This is also a year of great maneuvers. We finally reach an open clash only in 1148, when the crusaders, gathered the forces of Antioch in Alexandretta, set out towards Edessa, encircling it in a siege whose destiny is marked since the beginning. Since the troops of Lord James and Manasses have basically barricaded themselves in Jerusalem, however, Norandino rides back to Tripoli, and orders the immediate surrender of the city. When Edessa falls, returning to fly the Christian flag, Tripoli goes back to being Muslim. The latter is worth less victory points, but it is still a decent diversion, as well as a useful mortgage on the game in the event that Damascus were to change side of the barricade, a fact that would lead to a significant hemorrhage of points for the Seljuk.
The fall of Tripoli, among other things, does not go unnoticed in the Muslim world, and for the third time the Seljuks ask the Fatimids for a meeting. Nothing to do: again, they refuse. The Christians in the meanwhile continue with their reconquest, and head towards Antioch.
|The pile of Catholic and Orthodox carcasses.
Higher up, in jail, Shīrkūh
Once again the latter turns out to be the scourge of the Crusaders: the siege, although destined to be won by the crusaders, is unfortunately long. In defense of the city there is a decent contingent of troops led by the brave Shīrkūh, whose value gives hope to the soldiers barricaded inside the walls. Bad luck wants, among other things, that the Christian leaders presented themselves in Antioch with a particularly poor hand of ideas on how to actually take the city, which resists gloriosly until the half of 1149. Shīrkūh is captured.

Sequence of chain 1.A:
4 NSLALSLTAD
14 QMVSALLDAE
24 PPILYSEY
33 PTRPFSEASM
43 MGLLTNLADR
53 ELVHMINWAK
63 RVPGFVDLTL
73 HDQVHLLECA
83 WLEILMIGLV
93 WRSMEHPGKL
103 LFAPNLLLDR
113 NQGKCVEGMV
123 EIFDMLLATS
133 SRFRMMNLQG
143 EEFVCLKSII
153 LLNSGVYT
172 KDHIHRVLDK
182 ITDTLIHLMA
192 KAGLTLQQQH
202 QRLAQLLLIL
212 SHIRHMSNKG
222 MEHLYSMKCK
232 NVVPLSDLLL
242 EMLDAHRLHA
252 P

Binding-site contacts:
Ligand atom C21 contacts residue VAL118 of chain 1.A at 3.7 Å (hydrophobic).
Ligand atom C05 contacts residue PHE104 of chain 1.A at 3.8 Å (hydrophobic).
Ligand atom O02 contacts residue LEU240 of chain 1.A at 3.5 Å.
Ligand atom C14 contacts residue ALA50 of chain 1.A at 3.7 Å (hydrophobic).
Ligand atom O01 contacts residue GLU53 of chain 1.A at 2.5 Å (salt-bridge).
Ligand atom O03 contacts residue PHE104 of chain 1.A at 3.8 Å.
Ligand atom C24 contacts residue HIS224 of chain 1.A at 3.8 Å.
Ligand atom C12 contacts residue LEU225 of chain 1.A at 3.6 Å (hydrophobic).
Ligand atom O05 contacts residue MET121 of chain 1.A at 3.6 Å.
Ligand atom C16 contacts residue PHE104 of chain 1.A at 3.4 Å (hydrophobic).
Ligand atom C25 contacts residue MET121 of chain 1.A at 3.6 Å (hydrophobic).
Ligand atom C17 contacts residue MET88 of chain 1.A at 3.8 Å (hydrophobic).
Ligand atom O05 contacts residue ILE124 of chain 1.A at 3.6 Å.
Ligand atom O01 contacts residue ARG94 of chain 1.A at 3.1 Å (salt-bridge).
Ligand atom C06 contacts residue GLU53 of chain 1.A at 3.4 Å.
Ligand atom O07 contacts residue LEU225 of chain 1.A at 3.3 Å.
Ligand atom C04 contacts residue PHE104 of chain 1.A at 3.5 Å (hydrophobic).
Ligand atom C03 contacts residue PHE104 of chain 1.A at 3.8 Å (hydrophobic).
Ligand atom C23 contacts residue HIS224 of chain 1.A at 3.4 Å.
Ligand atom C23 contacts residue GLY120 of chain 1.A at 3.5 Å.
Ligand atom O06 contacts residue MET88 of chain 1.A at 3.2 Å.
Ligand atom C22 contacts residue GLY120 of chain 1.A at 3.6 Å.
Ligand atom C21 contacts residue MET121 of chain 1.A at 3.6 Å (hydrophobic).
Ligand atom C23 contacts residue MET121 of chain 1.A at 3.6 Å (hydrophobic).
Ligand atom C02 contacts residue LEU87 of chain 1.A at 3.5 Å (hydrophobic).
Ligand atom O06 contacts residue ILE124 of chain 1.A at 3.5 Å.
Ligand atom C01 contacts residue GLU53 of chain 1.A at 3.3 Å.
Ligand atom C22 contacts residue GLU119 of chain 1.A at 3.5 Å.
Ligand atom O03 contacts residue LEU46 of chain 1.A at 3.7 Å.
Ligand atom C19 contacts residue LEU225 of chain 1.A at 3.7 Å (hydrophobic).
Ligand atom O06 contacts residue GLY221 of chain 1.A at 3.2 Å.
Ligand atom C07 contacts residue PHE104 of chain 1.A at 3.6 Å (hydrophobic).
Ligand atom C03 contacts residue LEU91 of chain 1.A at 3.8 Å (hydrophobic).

Leaving aside the north of the region, Nūr al-Dīn meanwhile continues in his adventures, managing to conquer even a deserted Acre, and addresses the Fatimids a last appeal to mutual interest. The latter, also because of the counter-diplomacy operated by Christians, for a fourth time do not want to be involved. At this point Nūr al-Dīn has enough and, seeing that the game is basically won already, he invades the Shiite territory, attacking Ascalona, a Fatimid fortress, so as to kill some asshole, and give an example to the Fatimids' sloth.
Further north the crusaders, already tired from the vicissitudes of the siege of Antioch, are unable to continue towards Aleppo, and symbolically resort towards that fort of Gaston which had been conquered by Nūr al-Dīn in 1145. However, they will not be able to reconquer it.
At the conclusion of the operations, therefore, although the Crusader counterattack was able to bring Edessa and Antioch back to order, Tripoli and Acre are Sunni property. This would be enough to mark the Seljuk victory, even if only slightly. However, the support of Damascus, initially hesitant and then decided, brings to the Muslim faction that handful of extra victory points to definitively confirm the defeat of this second crusade.